Parents may seek judicial review over new school transport policy

County Hall (credit: Get Surrey)
By Rebecca Curley, Local Democracy Reporter, 6 February

Parents of children with special needs are considering taking legal action against Surrey County Council’s changes to school transport rules.

The families are mounting the challenge against changes to the policy which includes scrapping free transport for some pre-school age children and those over the age of 16.

They say this will have an impact on their children who have special needs and disabilities and confirmed they are consulting with solicitors about a possible Judicial Review against SCC.

The newly revised policy was approved by SCC cabinet lead for all-age learning Cllr Julie Iles on Friday (31 January).

Changes will impact some mainstream and SEND children of pre-school age, some children when they turn eight, and post-16 students.

Parents have a legal responsibility to ensure children aged five to 16 can regularly attend school.

Local authorities have a statutory duty to provide free home to school travel assistance or transport for those who meet eligibility – criteria includes those with special needs or mobility difficulties as well as the distance between the school and home.

SCC consulted on the three areas of its discretionary provision which included travel and transport for children below the age of five; children turning eight living between two and three miles from their nearest available school; and young people over the age of 16.

Surrey said that through a public consultation it realised parents wanted children to gain more independence around travelling to school, and that free transport will still be considered and provided on a case by case basis. This will be determined by need and distance between home and nearest school.

During the 12 week consultation, the council held nine public meetings, various focus groups with SEND young people and head teachers and meetings with primary, secondary and special school councils.

According to an analysis report of the consultation, a total of 572 people filled in a survey with the majority indicating the council should continue with the three areas it is scrapping.

Parents of SEND children fear their children will be negatively impacted by the changes.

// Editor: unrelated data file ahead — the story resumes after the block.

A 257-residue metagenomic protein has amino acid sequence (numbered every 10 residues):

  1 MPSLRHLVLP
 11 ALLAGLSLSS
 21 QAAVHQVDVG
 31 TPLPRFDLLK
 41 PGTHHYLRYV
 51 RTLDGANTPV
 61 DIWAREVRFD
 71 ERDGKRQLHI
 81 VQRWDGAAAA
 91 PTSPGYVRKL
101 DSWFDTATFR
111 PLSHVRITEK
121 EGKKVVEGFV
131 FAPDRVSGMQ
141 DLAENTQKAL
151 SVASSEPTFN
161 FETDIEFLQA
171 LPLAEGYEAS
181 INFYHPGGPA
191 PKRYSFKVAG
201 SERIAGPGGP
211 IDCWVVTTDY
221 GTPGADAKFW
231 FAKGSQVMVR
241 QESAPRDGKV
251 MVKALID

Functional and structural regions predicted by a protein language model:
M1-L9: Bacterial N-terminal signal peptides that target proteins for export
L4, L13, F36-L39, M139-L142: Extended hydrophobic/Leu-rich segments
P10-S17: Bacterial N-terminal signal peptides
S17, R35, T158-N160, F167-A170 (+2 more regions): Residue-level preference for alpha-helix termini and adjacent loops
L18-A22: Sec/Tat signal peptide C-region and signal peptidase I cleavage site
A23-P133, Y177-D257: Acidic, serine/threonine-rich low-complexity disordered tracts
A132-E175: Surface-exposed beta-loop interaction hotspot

Reacting to the announcement of the revised policy, one parent said: “Surrey don’t listen. Never have never will, until someone takes legal action.”

Another said: “I am just so fed up with the charade we have to go through with these pointless consultations for Surrey then to do as they please.”

Parent-support group Family Voice Surrey, which took part in the consultation, questioned the council’s use of the “as the crow flies” method of measuring qualifying distances between homes and schools for travel. It has requested the policy is reviewed because of its “inherent inaccuracy and potential unfairness”.

In a written question submitted to Cllr Iles ahead of her decision on Friday, it said that they “don’t know of any student in Surrey who travels to school by helicopter, hot-air balloon, Quidditch broomstick” and that using Google maps instead of Ordnance Survey straight line measurements would be more accurate for working out driving and walking times.

Surrey said these were discretionary measures it was “ceasing” and not part of its statutory duty and will only impact a “small number” of children in the county.

The changes will save £1.6m from a £3.1m overspend in the transport budget, according to papers.

The SEND transport bill for SCC is around £33.3m a year.

In a statement regarding the possible Judicial Review challenge, a SCC spokesman said: “We are committed to ensuring that the children and young people who are eligible continue to receive free travel to and from school or college. The policy agreed on Friday covers the council’s legal responsibilities.

“Following extensive consultation with parents, young people, school professionals and residents, we are putting a greater emphasis on promoting independence.  This is something our young people told us they want as it helps them prepare for adult life.

“For a small number of children and young people who are not entitled to free travel assistance we will no longer offer travel as a matter of course. If a child has significant additional needs, we will consider whether travel assistance is necessary as an exceptional case.”

The High Court challenge against the revised Home to School/College Travel Assistance and Transport Policy is still in its early stages and the parents would need to raise enough money to meet legal costs and mount their legal case on how the changes will have a detrimental impact on their children.

A group of parents took SCC to court in 2018 but failed in their bid to challenge cuts to the SEND budget.